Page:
The world of work has transformed over the past 20 years.
Industries have been disrupted and overturned. Social media and smartphones have revolutionised the way we communicate. And jobs that didn't exist ten years ago are some of the most in-demand and well-paid out there.
There was once a time where you would train up in your twenties and be set for a steady career path until retirement. Those days are long gone.
The pace of technological change is increasing. Jobs and skills go out of date faster than ever before.
We’re entering an era where people are finding their skills irrelevant at age 40, 35...and younger. It's estimated that the 'half-life' of skill sets will soon decrease to five years. Over a thirty-year career - say age 32 to 62 - you'd need to update, refresh or completely retrain six times to stay relevant. That's a sobering thought when you compare it to how most people treat their careers and professional development.
To stay relevant and do interesting, rewarding, well-paid work, you need to be developing yourself continuously to keep up.
How did this happen? Why are things changing so fast? And what can we do about it?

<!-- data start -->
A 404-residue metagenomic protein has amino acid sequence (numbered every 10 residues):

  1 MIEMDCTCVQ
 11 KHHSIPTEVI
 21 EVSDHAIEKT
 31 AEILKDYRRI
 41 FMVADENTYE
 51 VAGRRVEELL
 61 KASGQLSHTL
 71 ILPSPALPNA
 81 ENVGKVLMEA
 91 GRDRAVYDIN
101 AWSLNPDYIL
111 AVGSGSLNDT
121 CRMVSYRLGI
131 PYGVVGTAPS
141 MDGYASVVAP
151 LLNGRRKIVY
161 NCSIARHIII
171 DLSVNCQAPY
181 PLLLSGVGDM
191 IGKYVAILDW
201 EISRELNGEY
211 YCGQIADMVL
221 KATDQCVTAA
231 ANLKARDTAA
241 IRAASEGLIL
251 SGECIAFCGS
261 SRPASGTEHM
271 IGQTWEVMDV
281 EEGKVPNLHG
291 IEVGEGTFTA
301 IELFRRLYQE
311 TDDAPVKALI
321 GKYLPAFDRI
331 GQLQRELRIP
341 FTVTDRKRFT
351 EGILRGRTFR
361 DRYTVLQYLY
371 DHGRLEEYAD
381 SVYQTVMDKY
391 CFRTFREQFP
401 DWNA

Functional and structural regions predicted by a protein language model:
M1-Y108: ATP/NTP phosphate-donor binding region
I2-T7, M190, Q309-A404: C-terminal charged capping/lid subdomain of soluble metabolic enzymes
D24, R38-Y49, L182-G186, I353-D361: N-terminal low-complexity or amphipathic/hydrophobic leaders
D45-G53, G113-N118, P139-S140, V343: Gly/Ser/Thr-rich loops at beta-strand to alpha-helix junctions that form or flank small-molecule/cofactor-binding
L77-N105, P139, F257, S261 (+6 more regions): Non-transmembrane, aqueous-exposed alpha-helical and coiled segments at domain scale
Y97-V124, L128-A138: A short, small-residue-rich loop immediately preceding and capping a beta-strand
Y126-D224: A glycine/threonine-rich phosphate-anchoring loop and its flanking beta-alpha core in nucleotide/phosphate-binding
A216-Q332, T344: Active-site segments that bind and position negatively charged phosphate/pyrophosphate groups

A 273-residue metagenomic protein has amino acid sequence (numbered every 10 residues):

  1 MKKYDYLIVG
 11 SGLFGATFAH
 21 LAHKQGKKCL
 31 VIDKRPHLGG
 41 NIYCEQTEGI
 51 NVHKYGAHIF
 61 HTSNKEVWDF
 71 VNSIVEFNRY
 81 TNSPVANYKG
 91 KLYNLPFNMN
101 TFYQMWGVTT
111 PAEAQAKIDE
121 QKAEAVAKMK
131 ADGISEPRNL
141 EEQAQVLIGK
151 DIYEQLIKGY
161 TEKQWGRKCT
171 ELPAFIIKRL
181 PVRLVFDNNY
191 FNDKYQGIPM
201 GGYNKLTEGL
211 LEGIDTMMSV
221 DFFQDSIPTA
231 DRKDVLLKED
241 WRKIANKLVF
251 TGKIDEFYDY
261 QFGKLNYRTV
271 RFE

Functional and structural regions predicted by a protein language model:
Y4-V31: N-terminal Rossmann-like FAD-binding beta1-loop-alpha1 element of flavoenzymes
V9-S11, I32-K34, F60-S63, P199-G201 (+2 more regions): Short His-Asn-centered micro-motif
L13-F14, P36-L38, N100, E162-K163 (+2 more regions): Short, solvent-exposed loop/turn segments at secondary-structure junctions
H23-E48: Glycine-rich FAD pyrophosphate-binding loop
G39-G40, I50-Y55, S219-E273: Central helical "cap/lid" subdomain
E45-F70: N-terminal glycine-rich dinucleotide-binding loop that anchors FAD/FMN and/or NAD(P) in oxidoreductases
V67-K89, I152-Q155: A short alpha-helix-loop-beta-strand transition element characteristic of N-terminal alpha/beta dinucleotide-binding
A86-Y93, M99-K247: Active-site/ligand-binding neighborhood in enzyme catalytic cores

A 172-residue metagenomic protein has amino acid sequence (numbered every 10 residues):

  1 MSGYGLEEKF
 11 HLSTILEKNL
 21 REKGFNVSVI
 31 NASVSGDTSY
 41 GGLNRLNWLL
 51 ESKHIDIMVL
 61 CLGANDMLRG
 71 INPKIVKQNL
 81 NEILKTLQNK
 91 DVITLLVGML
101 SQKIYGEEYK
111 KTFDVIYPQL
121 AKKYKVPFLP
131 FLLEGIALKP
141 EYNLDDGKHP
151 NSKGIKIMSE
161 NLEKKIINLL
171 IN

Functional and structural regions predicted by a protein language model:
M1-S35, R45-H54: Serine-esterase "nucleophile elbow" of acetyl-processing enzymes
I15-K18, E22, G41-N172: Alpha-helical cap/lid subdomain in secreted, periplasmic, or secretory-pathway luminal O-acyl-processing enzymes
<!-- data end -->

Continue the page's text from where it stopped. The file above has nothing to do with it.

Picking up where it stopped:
The advent of the internet
Well, obviously, the internet happened!
Although the internet existed in the nineties it wasn’t until the turn of the millennium that things started to ramp up.
In 1998, Google changed the face of search. In 2000, broadband arrived in the UK. For the first time, people could use the internet to answer questions and get information quickly and efficiently. Businesses realised there were opportunities to find customers and make money.
Wi-fi’s arrival allowed wireless internet access, paving the way for handheld devices. Cloud computing made it possible to store massive amounts of data for cheap.
Businesses became scalable like never before. Using the internet’s leverage, you could start a company with a few employees and become a behemoth, like Instagram did when it was bought for $1bn with only 13 employees. Industry after industry was disrupted by new digital-first companies – travel (Expedia), transportation (Uber), hotels (AirBnB), banking (Monzo). The list goes on.
New innovations and societal changes emerged, with both positive and negative effects. Social media. Smartphones. And in the not-so-distant future, voice search, virtual reality and ever-increasing levels of artificial intelligence.